Christian Progress

John Angell James, 1853


The description of the people for whose benefit this work is intended, and to whom it is addressed

"If there be one word," says a writer in one of the ablest of our evangelical periodicals, "which more than another now commands the ear of the British public, that word is—'PROGRESS.' It has fallen like a spark among the inflammable mass of the working and thinking classes. This mighty watchword of the newest and most potential eras has run through the mighty chain of hearts and minds with electric intensity." This is true of science, of literature, of arts, of commerce, of law, and of politics. It would be strange if religion, considered as a practical system, could be justly exempted from this law of progress. We are to expect no new revelations, and cannot look for any new doctrines to be brought out of the old ones. That these Christian doctrines however have yet to develop themselves still more clearly; that new treasures are to be brought out of this inexhaustible mine, and a new power to be exerted by this mighty instrument for the world's regeneration—who can doubt?

It is not, however, of the progress of theological science, as it is found in the systems of divines, and as it shall clear away the clouds and mists which hang over men's minds, and hide the glory of the great luminary of the world, that I now write; but of the progress of truth in the individual mind, and heart, and character; of that blessed growth in spiritual life which is to be the supreme object of everyone who has passed through a state of religious solicitude; and which carries forward the soul of "the Anxious Inquirer" to the condition of the established believer.

This work takes it for granted that the reader has decided, in his own opinion at any rate, in the great business of religion, to look for salvation by faith in Christ alone. It is not my design now to urge him to surrender at the foot of the cross to God. I consider this as done. He has also become the professor of the faith he has exercised. His difficulties have been removed, his mistakes rectified, and seeing his only way of salvation to be by trust in Christ, he is now to be led forward in the ways of the Lord.

It is the confession and lamentation of the horticulturist that many of the most promising and beautiful blossoms of his trees do not result in fruit—and that many which do, never ripen to maturity. Precisely similar cases occur to the spiritual husbandmen in the garden of the Lord. Where is the faithful minister of Jesus Christ who has not often in sadness and disappointment, to adopt the language, and to sympathize in the feeling of surprise, grief, and disappointment, of the Apostle Paul, where he said, "I am afraid of you, lest I have bestowed upon you labor in vain. My little children, of whom I travail in birth again until Christ be formed in you, I desire to be present with you now, and to change my voice; for I stand in doubt of you. You did run well; who hindered you, that you should not obey the truth?"—Gal. 4:11, 19, 20; 5:7. How often, when through God's grace, as we fondly hoped—we had led the penitent to the cross, directed the eye of faith to the Lamb of God, assisted him in the exercise of "a good hope," and left him in possession of a quiet consciousness of the great change—have we seen him leave his "first love," and instead of advancing into a fuller development of Christian character, relinquishing the solicitude he once possessed, and sinking into a state of lukewarm indifference!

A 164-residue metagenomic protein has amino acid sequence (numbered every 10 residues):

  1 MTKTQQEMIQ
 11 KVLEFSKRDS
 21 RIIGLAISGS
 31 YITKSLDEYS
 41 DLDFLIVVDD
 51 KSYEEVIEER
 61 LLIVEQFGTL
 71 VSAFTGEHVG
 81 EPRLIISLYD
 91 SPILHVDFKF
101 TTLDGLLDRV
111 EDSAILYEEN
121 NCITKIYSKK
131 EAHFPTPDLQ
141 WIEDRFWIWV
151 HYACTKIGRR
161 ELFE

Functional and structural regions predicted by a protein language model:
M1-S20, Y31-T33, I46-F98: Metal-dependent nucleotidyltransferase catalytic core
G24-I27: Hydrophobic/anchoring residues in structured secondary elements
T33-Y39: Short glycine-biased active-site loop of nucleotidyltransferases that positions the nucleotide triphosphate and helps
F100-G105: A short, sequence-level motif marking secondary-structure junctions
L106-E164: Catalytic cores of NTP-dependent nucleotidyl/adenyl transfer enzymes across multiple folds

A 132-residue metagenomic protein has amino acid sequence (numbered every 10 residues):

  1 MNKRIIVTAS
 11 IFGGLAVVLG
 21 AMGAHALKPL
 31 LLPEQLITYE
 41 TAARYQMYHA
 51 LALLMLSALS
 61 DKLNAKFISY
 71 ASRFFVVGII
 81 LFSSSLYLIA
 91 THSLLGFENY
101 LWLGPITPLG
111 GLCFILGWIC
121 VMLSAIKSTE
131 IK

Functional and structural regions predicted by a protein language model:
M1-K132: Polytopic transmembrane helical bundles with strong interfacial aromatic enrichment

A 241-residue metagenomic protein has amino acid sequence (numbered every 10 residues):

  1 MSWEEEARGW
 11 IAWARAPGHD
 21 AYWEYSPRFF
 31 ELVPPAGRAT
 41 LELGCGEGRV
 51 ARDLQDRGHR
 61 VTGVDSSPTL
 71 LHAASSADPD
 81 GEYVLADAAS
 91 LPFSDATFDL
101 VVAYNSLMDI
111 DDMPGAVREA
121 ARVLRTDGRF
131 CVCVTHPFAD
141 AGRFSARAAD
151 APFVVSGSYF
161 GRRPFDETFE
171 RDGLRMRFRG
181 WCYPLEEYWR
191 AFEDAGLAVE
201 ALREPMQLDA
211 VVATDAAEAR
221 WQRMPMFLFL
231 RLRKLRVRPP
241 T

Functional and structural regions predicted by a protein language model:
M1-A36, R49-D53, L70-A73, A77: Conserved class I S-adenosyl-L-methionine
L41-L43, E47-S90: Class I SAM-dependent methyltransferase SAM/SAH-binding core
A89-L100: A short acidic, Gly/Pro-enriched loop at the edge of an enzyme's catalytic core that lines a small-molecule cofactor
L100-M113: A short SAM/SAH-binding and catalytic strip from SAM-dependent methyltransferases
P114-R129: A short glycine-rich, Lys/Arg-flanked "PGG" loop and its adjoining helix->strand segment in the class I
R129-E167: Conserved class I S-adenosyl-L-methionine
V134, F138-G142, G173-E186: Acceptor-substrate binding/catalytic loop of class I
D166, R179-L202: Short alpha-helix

Of the multitudes who are confirmed in the Church of England, after the greatest pains have been taken, even by the most spiritual and devoted clergymen, to prepare them for that rite, how many are there who disappoint their hopes! They had given to them much sound instruction. They had explained to them the nature of spiritual religion as distinguished from that which is ceremonial, and laid open to them the only ground of a sinner's hope of acceptance with God in the atonement of Christ. They had read the Scriptures to them and explained their contents. They had prayed with them and for them; and as the result of all this, had seen their pupils brought to concern, to conviction, to profession. They have welcomed them to the table of the Lord and rejoiced over them for a while with great joy as the fruit of their ministry, and the rich and blessed reward of their labors. Alas, the delight was premature, for all this goodness was "as the morning cloud and early dew which passes away."

Similar disappointments attend the ministers of Christ of other denominations. By their godly labors, religious concern is awakened in the minds of some of their hearers. Conviction of sin by the law is produced, and the great question with its accompanying solicitude is awakened, "What shall I do to be saved?" The anxious inquirer is instructed in the way of salvation. He professes to understand and receive "the truth as it is in Jesus." His solicitude subsides into peace. He becomes a professor of religion; is received into the fellowship of the church; and considers himself, and is considered by others, a Christian. It might be expected that he would now grow in grace—that he would be continually advancing in the divine life; that his attainments would be always increasing; that progression would be the law of his new existence. But is not the contrary to this, the case with many of those who make a profession? Do they look like learners in the school of Christ who are making great proficiency in divine knowledge? On the contrary, does it not appear too evident that in many cases, the young disciple instead of remaining the anxious believer and progressive Christian, has subsided into the careless professor? As if their solicitude was to make a profession, not to maintain it; to be called a Christian, rather than be one; to enjoy church privileges, rather than to feel individual obligations.

It might seem strange that when a false profession is so awfully denounced, and the Lord's table guarded as if by the flaming sword of a cherub in that woe pronounced by the apostle upon the unworthy receiver, anyone should be so rash and reckless as to expose his soul to the perilous stroke of that fearful weapon. Yet many do, by partaking in an unfit state of mind of the sacred supper.